The AfDB should address the lack of financing in Africa’s infrastructure development, according to Tanzanian President Jakaya Mrisho Kikwete.

Speaking at the African Development Bank’s (AfDB) annual meeting in Arusha, Tanzania, he made three proposals to boost the bank’s 2013-2022 strategy, including a focus on infrastructure, the provision of additional funds to support country-led agricultural investment plans, and increased support to SMEs and the private sector.

President Kikwete pointed out that improved infrastructure and regional integration were crucial to increase intra-African trade and shift exports from primary products to processed products.

“We need to increase connectivity in Africa to facilitate growth in intra-African trade. We need more roads, railways, ports, airports and ICT to open up and increase market access. These are heavy capital investment undertakings that many countries cannot afford on their own,” he said.

He added that Africa should look for market opportunities and sources of investment in the Brics countries, stressing the increase in trade already observed among them. For example, trade between Africa and China grew more than 10 times from 2000 to 2010, from US$10.59bn to US$126.9bn, he said.

The AfDB’s annual meeting was also an opportunity to encourage African countries to join credit rating agencies in order to get increased access to international financial markets.

Although it is a requirement for them to be well-rated in order to raise funds at competitive rates, only 23 out of 53 African countries are currently rated by agencies such as Standard and Poor’s, Moody’s or Fitch, according to the bank. Increasing that number would help the continent get more funding from international capital markets.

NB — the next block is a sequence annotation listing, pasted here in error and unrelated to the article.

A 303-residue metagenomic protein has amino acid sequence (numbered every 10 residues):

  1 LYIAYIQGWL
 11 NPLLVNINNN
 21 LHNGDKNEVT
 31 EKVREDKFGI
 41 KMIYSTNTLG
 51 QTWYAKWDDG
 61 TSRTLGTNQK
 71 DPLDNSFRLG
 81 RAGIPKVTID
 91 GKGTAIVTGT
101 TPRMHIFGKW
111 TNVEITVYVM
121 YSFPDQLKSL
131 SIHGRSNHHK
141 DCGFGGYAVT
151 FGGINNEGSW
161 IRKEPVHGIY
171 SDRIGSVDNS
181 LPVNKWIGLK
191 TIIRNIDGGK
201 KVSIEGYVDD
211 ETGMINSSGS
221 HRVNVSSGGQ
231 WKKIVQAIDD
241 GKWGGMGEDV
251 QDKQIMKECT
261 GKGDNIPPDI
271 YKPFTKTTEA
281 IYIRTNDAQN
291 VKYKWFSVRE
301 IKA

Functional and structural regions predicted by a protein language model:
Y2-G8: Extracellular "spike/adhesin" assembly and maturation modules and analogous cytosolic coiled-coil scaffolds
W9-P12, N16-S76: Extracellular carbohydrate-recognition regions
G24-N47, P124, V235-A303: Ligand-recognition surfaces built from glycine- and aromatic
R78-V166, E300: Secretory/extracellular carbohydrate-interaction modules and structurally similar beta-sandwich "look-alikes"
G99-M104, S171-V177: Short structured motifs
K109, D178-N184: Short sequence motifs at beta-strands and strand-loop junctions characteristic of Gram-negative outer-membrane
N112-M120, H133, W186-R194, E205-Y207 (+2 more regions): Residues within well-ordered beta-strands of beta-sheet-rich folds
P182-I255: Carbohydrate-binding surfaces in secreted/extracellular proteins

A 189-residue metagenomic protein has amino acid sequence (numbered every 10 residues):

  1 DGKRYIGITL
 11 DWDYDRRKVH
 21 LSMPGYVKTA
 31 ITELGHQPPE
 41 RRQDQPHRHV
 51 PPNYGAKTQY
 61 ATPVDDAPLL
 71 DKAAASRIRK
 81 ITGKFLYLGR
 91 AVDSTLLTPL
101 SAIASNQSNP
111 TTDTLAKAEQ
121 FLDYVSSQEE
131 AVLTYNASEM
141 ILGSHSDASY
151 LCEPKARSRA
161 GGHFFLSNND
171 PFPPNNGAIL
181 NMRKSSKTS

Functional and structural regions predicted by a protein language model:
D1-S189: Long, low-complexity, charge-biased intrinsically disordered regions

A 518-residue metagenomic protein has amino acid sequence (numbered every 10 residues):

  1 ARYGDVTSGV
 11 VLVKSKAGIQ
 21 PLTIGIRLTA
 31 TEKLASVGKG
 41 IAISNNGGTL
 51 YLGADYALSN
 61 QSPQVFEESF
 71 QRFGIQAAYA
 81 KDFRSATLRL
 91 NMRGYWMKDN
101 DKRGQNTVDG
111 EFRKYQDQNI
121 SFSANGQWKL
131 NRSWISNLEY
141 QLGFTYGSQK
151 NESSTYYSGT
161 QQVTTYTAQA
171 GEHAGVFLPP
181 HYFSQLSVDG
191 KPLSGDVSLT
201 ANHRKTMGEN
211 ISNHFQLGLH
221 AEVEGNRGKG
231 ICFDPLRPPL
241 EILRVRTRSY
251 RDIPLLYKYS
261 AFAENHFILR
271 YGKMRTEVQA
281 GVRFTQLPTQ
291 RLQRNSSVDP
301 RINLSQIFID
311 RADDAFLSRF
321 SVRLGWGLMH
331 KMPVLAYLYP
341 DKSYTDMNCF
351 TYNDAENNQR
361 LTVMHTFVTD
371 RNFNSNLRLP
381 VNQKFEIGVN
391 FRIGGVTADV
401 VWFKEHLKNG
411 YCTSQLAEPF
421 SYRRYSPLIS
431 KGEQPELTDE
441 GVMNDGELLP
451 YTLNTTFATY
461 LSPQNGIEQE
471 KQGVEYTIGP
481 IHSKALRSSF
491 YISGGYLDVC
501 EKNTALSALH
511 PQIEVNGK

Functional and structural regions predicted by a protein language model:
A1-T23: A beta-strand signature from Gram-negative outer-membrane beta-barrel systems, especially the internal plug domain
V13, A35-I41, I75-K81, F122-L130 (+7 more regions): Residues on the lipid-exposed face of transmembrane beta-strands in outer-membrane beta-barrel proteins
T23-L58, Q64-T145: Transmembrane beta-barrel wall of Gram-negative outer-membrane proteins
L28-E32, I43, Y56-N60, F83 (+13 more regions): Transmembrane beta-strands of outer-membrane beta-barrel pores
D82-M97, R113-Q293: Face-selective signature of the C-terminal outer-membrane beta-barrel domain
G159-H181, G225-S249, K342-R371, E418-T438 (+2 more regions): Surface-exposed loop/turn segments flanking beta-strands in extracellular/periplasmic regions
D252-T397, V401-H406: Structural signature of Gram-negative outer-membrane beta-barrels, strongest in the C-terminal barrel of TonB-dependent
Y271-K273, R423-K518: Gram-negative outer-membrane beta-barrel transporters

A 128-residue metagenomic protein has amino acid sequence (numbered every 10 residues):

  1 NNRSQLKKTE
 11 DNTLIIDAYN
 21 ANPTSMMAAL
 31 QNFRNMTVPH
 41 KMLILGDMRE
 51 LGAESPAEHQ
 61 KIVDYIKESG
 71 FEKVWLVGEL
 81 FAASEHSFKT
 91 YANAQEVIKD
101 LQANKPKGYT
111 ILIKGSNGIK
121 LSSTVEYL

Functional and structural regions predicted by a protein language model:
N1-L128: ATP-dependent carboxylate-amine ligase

“The AfDB group works in synergy with these agencies, to encourage African countries to be rated, to enable them to maximise their ability to mobilise resources on capital markets,” said AfDB’s finance and risks management director, Kodeidja Diallo.

Panellists at the AfDB meeting have also pointed out that Africans need to develop the right policies to protect their interests instead of blaming foreign investors for capital flight.

Nkosana Moyo, former vice-president and chief operating officer of the AfDB, said: “We cannot depend on foreign investors to come in with everything. Investors always want to take an upper hand and we end up losing. Governments should concentrate on making the right policies to protect national and African interests, otherwise outsiders will go away with our wealth.”

Another panellist, Ali Mufunkuri, executive chair of Infotech Investment Group in Tanzania, added that African countries should take the upper hand in order to “harvest the rising commodity prices” in global trade.

Other participants regretted the fact that African resources, especially minerals, are exported to be refined elsewhere and then brought back for sale to the continent at high prices.

“We have to break this huge cycle and come up with innovative instruments to safeguard Africa’s interests if we are to eliminate poverty in this continent,” said Terence Sibiya, director and head of global markets sales at Standard Bank.